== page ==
Disruption and recovery of the nasal microbiome after mupirocin treatment in carriers and non-carriers of Staphylococcus aureus


Study population and study design

This is a prospective interventional cohort study. S. aureus carriers and non-carriers in the Netherlands. All experiments were performed in accordance with the Dutch law on medical research involving human subjects (WMO). The study protocol was approved by the local medical ethics committee of the Erasmus University Medical Center in Rotterdam, the Netherlands (MEC-2018-091). Written informed consent was obtained for all participants. The participants were recruited via advertisements in Dutch universities and the research teams’ social networks. Exclusion criteria were age

After completing an eligibility questionnaire, all volunteers were selected to S. aureus carriage as previously described23. S. aureus carriage was determined by quantitative culture of 2 weekly nasal swabs. Persistent S. aureus carriers were defined as 2 positive cultures with >8 CFU/mL for each culture. Non-carriers were defined as 2 S. aureus– negative cultures. Intermittent S. aureus carriers were excluded from further participation in the study. Eligible volunteers were registered on a first-come, first-served basis.

Eligible participants were asked to complete a questionnaire regarding risk factors for S. aureus acquisition. All participants received decolonization treatment. Decolonization consisted of mupirocin nasal ointment (2%, GlaxoSmithKline BV, Zeist, The Netherlands) twice daily and chlorhexidine gluconate dermal solution (4% w/v, Regent Medical Overseas Limited, Oldham, United Kingdom). -Uni) once a day, both for 5 days.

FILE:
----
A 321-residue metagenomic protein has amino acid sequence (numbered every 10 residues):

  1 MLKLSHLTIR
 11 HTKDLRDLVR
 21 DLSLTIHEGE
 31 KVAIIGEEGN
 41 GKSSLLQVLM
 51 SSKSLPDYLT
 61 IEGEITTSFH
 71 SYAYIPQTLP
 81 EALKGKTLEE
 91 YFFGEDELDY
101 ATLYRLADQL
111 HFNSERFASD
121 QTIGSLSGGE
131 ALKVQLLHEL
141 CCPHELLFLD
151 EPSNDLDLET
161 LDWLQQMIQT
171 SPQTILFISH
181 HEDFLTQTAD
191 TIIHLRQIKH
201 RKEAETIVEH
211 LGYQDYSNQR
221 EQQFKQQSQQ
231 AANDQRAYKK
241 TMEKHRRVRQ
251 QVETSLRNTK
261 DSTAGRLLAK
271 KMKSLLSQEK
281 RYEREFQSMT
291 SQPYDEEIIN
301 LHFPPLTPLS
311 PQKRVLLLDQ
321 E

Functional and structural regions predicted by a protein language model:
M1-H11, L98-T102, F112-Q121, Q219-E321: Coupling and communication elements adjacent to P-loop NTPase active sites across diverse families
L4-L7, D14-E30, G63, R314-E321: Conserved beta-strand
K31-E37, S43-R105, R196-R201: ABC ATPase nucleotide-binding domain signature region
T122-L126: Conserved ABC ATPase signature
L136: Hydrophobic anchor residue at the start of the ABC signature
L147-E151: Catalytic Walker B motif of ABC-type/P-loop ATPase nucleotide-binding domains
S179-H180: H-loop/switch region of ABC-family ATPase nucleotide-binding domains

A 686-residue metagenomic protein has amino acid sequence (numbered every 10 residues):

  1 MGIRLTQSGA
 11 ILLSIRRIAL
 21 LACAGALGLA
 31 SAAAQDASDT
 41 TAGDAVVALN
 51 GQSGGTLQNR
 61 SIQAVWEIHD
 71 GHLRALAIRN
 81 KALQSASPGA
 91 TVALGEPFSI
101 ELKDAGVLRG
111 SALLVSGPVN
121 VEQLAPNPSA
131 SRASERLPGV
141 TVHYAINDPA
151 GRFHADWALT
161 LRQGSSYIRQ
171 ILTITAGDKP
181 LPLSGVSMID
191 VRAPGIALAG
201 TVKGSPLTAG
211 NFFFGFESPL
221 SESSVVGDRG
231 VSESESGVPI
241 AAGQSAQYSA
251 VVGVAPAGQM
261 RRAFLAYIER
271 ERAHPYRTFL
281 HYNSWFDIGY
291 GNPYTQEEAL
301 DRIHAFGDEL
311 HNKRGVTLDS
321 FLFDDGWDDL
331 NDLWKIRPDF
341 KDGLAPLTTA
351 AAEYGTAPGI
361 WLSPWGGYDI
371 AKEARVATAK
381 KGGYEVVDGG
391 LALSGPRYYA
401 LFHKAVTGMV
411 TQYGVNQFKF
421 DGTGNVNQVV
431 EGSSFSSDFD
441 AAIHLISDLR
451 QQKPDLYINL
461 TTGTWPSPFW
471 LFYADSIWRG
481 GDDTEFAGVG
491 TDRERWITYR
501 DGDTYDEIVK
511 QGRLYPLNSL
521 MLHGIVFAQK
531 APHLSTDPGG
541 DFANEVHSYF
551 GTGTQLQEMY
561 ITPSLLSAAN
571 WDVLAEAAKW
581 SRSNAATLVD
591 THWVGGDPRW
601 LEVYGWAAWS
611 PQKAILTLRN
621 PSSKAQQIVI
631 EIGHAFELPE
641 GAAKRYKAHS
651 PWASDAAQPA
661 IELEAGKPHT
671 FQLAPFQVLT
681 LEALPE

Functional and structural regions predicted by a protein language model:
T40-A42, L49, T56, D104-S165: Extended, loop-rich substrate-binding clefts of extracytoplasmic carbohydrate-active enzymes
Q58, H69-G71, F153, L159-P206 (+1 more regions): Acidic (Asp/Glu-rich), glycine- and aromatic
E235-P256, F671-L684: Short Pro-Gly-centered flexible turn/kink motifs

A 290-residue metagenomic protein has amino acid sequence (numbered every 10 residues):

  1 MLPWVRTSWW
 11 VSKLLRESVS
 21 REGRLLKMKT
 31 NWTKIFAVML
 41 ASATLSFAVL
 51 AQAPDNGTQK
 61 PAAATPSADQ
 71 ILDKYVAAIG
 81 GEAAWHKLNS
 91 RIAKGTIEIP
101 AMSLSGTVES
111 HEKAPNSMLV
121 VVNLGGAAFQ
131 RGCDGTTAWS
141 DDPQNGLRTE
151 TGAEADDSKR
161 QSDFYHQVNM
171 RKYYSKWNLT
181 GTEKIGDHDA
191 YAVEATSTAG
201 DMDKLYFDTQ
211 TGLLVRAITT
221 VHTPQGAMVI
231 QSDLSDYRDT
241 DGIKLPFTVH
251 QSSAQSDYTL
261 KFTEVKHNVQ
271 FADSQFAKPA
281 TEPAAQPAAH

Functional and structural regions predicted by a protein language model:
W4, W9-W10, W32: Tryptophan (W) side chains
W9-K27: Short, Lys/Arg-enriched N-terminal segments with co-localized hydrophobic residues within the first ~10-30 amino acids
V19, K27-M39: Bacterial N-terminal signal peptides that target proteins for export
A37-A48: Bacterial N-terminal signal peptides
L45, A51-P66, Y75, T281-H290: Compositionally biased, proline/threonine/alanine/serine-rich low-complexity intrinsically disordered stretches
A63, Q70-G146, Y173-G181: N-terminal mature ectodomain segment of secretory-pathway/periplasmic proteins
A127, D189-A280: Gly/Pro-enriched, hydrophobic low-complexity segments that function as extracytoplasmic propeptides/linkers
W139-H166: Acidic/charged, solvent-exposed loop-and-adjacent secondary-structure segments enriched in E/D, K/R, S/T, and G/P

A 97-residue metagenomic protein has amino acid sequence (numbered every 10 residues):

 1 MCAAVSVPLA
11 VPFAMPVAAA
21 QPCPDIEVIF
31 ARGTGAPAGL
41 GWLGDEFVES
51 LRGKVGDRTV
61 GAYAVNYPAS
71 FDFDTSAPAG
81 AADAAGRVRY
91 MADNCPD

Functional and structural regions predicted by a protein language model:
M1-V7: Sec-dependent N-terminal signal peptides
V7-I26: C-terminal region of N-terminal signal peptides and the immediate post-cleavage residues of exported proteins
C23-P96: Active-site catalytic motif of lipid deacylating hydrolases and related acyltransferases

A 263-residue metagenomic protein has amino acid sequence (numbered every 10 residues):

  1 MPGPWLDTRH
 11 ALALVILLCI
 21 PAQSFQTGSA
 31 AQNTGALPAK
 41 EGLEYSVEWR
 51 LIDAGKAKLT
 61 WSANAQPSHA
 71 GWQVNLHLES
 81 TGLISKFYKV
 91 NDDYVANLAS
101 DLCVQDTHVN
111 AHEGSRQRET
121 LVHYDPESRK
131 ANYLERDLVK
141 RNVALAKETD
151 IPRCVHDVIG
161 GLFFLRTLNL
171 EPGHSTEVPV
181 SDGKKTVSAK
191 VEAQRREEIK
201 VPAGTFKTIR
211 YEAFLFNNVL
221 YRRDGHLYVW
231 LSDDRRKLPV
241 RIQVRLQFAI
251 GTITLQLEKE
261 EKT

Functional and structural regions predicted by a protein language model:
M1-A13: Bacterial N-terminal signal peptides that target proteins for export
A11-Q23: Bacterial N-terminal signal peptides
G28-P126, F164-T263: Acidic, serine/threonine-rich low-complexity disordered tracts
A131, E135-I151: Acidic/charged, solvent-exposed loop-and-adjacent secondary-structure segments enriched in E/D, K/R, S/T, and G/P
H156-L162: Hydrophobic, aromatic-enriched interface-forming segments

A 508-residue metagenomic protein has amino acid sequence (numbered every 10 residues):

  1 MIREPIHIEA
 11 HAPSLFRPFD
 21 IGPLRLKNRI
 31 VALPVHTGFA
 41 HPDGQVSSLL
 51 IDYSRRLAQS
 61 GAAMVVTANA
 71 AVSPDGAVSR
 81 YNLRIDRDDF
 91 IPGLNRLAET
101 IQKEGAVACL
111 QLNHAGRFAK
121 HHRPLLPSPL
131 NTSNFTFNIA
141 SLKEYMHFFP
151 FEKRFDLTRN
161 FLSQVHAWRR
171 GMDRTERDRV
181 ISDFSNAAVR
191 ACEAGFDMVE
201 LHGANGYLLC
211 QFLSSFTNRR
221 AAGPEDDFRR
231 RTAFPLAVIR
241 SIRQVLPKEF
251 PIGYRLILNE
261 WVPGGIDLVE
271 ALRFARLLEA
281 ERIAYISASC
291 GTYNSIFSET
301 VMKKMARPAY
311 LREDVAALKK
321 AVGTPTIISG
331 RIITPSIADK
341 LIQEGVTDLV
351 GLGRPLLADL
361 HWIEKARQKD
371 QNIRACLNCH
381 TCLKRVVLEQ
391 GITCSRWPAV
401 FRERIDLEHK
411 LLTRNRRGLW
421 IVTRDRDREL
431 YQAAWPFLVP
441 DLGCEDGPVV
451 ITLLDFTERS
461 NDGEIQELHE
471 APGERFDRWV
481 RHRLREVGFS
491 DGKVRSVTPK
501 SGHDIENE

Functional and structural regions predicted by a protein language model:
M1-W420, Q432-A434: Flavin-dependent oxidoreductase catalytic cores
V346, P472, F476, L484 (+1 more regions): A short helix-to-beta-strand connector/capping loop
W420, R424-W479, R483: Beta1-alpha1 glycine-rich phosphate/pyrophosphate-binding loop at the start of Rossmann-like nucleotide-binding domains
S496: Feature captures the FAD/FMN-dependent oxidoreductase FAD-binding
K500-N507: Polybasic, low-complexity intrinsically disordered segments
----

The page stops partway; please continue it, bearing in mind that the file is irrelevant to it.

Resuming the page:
Nasal swabs were taken 1 day before decolonization (D0) and 2 days (D7), 1 month (M1), 3 months (M3) and 6 months (M6) after decolonization. All participants received a personal nasal sampling demonstration by the executive researcher. Subsequently, all samples were collected by participants by inserting a swab (ESwab, 490CE.A, Copan Italia, Brescia, Italy) into one nostril and twisting 5 times, repeating this in the second nostril using the same swab. Swabs were collected in a container filled with 1 ml of modified Liquid Amies, a collection and transport solution, and sent by regular mail (not temperature controlled) or dropped off personally at the laboratory.

Staphylococcus aureus quantitative culture

Quantitative S. aureus cultures were conducted to examine the dynamics of S. aureus carriage during the 6-month follow-up period after decolonization. Swab containers were vortexed for 20 s before plating. Serial dilutions of Amies medium were plated on phenol mannitol-salt agar (PHMA) and incubated for 2 days at 37°C. Swabs were placed in Phenol Mannitol Salt Broth (PHMB) and incubated for 7 days at 37°C for enrichment. S. aureus growth was confirmed by latex agglutination test (Staph Plus Latex Kit, Diamondial, Vienna, Austria). Morphologically different S. aureus colonies were selected for spa typing and screening for methicillin resistance using BBL CHROMagar MRSA II agar (BD, Breda, The Netherlands).

Spa typing